Sunday, May 13, 2001
Locked-out steel crews attend rally
Union members travel to Middletown event
By Lew Moores
The Cincinnati Enquirer
MIDDLETOWN Don Metz Jr. has worked at the steel plant in Mansfield for 18 years. He's a third-generation steelworker, but hasn't worked since September 1999.
We're surviving, he said Saturday afternoon. My wife's working part time. We're getting a lot of help from the International, from donations.
Mr. Metz was among hundreds of union members and their families who attended a rally here Saturday to protest what steelworker union officials say is economic terrorism on the part of AK Steel against steelworkers.
The rally, held at Lefferson Playfield, attracted about 1,300 people, union officials said. Many are members of United Steelworkers of America locals from Ohio, Michigan, Pennsylvania, Wisconsin and Kentucky.
More than 500 members of the steelworkers Local 169 in Mansfield have been locked out of AK's plant there since Sept. 1, 1999.
Union officials said about 100 to 120 of those attending the rally here were from Mansfield. While the union has held four previous rallies in Mansfield, this was the first time they've come to Middletown to protest.
AK Steel's headquarters are in Middletown, where it employs 3,700 at its Middletown Works. Union officials said the rally would be harder for company officials to ignore if it were staged in Middletown.
We thought the company would have come to their senses long before this, said Randy Reeder, vice presi dent of USWA Local 169, explaining why they hadn't rallied in Middletown before. But we wanted to take it to their corporate front door.
The rally featured short speeches by labor leaders, including Leo Gerard, USWA international union president, and Bill Burga, president of the Ohio AFL-CIO. Grills were fired up, and free food was offered. Cans were set out for donations.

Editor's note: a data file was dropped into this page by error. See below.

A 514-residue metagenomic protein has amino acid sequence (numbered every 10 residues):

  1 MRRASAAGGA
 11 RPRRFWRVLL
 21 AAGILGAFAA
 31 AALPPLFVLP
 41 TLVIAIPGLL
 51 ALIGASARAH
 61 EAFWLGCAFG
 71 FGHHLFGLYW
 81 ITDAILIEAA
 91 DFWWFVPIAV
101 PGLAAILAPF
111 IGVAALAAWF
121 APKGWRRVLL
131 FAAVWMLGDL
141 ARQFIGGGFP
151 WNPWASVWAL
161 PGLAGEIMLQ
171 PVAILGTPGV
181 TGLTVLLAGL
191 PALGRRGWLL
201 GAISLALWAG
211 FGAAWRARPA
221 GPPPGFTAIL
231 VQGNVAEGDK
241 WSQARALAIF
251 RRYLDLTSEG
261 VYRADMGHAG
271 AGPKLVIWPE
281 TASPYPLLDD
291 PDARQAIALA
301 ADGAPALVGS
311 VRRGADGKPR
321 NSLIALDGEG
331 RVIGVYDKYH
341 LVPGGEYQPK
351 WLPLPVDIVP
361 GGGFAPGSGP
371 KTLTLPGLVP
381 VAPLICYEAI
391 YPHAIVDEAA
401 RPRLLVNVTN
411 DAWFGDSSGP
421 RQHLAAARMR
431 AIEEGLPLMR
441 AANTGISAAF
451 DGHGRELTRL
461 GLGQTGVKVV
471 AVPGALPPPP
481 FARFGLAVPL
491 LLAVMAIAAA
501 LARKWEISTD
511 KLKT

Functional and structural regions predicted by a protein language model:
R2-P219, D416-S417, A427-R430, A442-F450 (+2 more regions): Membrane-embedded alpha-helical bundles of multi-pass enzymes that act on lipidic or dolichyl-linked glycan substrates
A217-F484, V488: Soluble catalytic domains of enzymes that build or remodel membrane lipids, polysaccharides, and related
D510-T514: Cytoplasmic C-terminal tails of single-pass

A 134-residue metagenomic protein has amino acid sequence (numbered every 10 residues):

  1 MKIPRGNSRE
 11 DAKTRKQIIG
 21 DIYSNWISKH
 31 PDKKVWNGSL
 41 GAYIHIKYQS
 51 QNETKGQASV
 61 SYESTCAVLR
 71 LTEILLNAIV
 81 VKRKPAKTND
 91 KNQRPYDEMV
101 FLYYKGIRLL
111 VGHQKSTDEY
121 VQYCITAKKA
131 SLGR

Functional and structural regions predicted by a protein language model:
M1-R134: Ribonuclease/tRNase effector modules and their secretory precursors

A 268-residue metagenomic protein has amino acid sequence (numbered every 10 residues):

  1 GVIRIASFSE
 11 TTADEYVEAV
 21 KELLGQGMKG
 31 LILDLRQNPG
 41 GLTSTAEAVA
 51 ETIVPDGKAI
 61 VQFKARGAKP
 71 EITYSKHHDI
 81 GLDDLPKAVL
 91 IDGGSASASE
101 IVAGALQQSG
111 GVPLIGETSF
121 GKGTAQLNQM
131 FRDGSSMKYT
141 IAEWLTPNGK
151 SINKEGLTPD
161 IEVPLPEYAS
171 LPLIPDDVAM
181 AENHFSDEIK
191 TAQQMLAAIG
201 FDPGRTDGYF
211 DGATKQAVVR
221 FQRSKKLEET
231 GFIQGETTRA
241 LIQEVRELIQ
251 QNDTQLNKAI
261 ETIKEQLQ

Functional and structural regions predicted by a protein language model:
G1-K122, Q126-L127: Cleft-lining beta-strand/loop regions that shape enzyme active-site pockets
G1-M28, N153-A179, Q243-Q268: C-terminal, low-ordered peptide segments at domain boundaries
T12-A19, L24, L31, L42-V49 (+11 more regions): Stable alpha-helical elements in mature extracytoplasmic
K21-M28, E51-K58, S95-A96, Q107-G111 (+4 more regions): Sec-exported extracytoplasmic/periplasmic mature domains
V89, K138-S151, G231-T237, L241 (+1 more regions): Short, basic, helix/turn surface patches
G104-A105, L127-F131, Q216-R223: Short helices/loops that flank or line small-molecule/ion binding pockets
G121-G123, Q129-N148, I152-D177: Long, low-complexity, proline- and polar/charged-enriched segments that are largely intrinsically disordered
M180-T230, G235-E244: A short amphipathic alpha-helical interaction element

Alan McCoy, AK vice president of public affairs, said that the workers were locked out of the Mansfield plant by Armco Steel 30 days before AK acquired Armco at the end of September 1999.
Armco chose to lock them out because in the months preceding the expiration of the contract (Sept. 1), negotiations had faltered, management had experienced work slowdowns, sabotage and personal threats to management, said Mr. McCoy.
He said the plant is operating with 250 temporary replacement workers.
Obviously, everybody is frustrated and still confused (by the lockout), said Mark Robertson, Local 169 president. But we're sticking together well. I'm optimistic we'll be here when this thing gets settled.
Mr. Metz said he has enjoyed working at the Mansfield plant. There's something about dumping coal scrap into a furnace and watching it melt down and pour out the other end, he said. It's a hot, dirty, noisy job, but I wouldn't trade it.
On the other hand, he said, he has been able to spend more time with his family and two young sons, helping with homework.
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